For these reasons, infectiologists are highly interested in epitopes shared by several serotypes of the same species or even different species, which are suitable for the simultaneous vaccination against multiple pathogens. Since bacterial DNA, unlike eukaryotic DNA contains a high rate of unmethylated cytosine-guanine (CpG) motifs , recent attention has focused on this epitope, which is a ligand of Toll-like receptor (TLR)-9. Stimulation of microglial cells with CpG oligonucleotides increased phagocytosis of E. coli, Streptococcus pneumoniae and Cryptococcus neoformans and intracellular killing of these pathogens by microglial cells [30–32]. In various animal models, CpG ODN pre-treatment conferred protection against a variety of bloodstream and other extracerebral bacterial infections [33–35]. Another epitope shared by many pathogens is muramyl dipeptide (MDP), the smallest peptidoglycan constituent of both Gram-positive and Gram-negative bacteria. It is a ligand of the nucleotide-binding oligomerization domain-like receptor 2 (NOD2), moderately activates microglial cells leading to an increased phagocytosis of bacteria and acts in an additive or synergistic way with TLR agonists . MDP is known to be an adjuvant for vaccination, which induces antigen-specific T and B cell responses, delayed-type hypersensitivity and antibody production. Thirty-five years ago, it was shown that MDP enhances the non-specific immunity to Klebsiella pneumoniae infections in adult and newborn mice . Parenteral MDP and two of its analogs protected mice against Pseudomonas aeruginosa or Candida albicans infections . MDP conjugated with the neoglycoprotein mannosyl human serum albumin (mannose-HSA), in a murine model of visceral leishmaniasis, strongly reduced splenic parasite burden, whereas free MDP at a similar dose had very little effect . Prophylactic treatment with MDP protected mice against E. coli, Streptococcus pneumoniae, Salmonella typhimurium, Salmonella enteritidis and Toxoplasma gondii infections [40, 41]. The synthetic MDP derivate romurtide, given orally or subcutaneously, also enhanced the nonspecific resistance against microbial infections in mice .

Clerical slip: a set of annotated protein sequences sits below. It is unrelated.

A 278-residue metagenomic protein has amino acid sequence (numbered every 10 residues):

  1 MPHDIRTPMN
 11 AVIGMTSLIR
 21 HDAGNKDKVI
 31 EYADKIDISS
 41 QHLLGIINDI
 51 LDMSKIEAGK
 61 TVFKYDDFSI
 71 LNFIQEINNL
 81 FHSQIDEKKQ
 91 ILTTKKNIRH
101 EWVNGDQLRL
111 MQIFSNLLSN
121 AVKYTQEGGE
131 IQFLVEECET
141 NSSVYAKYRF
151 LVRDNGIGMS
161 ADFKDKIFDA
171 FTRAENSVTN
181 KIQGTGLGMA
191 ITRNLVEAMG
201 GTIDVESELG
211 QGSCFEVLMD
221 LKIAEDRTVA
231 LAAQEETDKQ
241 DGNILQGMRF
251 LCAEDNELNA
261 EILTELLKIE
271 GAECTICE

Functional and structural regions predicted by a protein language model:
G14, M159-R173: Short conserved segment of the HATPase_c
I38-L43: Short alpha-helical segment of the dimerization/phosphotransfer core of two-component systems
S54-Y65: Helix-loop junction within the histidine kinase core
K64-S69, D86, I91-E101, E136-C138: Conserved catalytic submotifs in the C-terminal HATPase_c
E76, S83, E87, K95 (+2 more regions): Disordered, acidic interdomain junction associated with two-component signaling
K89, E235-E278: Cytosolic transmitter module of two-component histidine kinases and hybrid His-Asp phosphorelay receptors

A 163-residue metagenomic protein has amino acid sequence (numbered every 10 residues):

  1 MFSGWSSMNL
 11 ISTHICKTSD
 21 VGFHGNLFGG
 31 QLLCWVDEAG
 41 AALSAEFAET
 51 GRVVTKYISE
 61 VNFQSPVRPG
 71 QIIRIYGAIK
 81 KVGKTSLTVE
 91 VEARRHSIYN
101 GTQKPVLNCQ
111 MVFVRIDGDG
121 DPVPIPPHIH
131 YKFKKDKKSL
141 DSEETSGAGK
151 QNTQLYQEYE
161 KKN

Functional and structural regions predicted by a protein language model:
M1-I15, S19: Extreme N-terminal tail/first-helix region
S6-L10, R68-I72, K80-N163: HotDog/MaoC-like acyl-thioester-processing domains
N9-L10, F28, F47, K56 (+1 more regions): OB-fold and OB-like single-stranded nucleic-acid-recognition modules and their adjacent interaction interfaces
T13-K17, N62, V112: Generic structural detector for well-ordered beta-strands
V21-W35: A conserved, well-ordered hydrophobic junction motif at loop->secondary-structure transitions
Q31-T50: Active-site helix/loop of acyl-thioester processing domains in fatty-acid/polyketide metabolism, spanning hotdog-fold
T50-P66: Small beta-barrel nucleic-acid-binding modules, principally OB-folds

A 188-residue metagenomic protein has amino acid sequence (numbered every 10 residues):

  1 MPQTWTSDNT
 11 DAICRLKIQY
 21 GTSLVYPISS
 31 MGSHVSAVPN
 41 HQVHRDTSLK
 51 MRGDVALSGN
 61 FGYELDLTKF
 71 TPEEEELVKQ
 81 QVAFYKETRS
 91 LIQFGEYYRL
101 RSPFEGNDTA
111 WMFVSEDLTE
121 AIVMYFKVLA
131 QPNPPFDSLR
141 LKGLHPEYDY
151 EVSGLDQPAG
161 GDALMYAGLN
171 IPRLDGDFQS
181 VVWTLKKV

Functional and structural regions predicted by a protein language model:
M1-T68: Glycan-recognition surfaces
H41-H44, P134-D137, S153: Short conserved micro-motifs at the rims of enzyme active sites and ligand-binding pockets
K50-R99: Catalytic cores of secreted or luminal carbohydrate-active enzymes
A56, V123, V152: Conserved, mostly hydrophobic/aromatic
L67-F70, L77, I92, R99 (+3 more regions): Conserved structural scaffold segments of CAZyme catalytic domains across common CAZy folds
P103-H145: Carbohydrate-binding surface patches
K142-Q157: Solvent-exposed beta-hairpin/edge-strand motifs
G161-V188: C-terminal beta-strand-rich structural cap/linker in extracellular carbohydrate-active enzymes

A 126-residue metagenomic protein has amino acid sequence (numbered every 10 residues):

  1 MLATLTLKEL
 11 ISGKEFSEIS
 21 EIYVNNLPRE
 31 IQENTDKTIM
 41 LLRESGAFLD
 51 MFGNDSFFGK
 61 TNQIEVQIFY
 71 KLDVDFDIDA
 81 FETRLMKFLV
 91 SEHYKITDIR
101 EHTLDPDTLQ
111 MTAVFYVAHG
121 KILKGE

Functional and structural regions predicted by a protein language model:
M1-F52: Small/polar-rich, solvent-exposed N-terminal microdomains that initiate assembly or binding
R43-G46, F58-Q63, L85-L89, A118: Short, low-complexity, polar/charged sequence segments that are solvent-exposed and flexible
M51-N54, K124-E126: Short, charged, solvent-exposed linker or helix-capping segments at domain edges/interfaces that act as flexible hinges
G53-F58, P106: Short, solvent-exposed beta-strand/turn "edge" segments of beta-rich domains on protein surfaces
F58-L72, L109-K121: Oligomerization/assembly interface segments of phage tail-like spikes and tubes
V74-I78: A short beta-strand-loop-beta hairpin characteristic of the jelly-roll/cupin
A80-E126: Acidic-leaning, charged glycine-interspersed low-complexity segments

Prophylactic administration of TLR or NOD ligands can lead to an unspecific inflammatory state characterized by the release of proinflammatory cytokines by immune cells and elevated cytokine concentrations in the systemic circulation. This may be a severe disadvantage for an organism attempting to combat an infection, because activated phagocytes are not only able to efficiently eliminate pathogens, but can also acutely damage host tissue or lead to chronic autoimmune diseases [43, 44]. This phenomenon is most devastating in the CNS [45, 46]. There, it probably contributes to neuronal and axonal injury in the course of meningitis, encephalitis and septic encephalopathy . It probably also is the pathophysiological basis of the deterioration of patients with neurodegenerative diseases during infections. The functional outcome of TLR-induced activation of microglia in the CNS depends on a subtle balance between protective and harmful effects [48–50]. For this reason, activation of the TLR or NOD system aiming at increasing the resistance to infections bears the risk of inducing collateral damage to the vessels, the nervous system or other organs.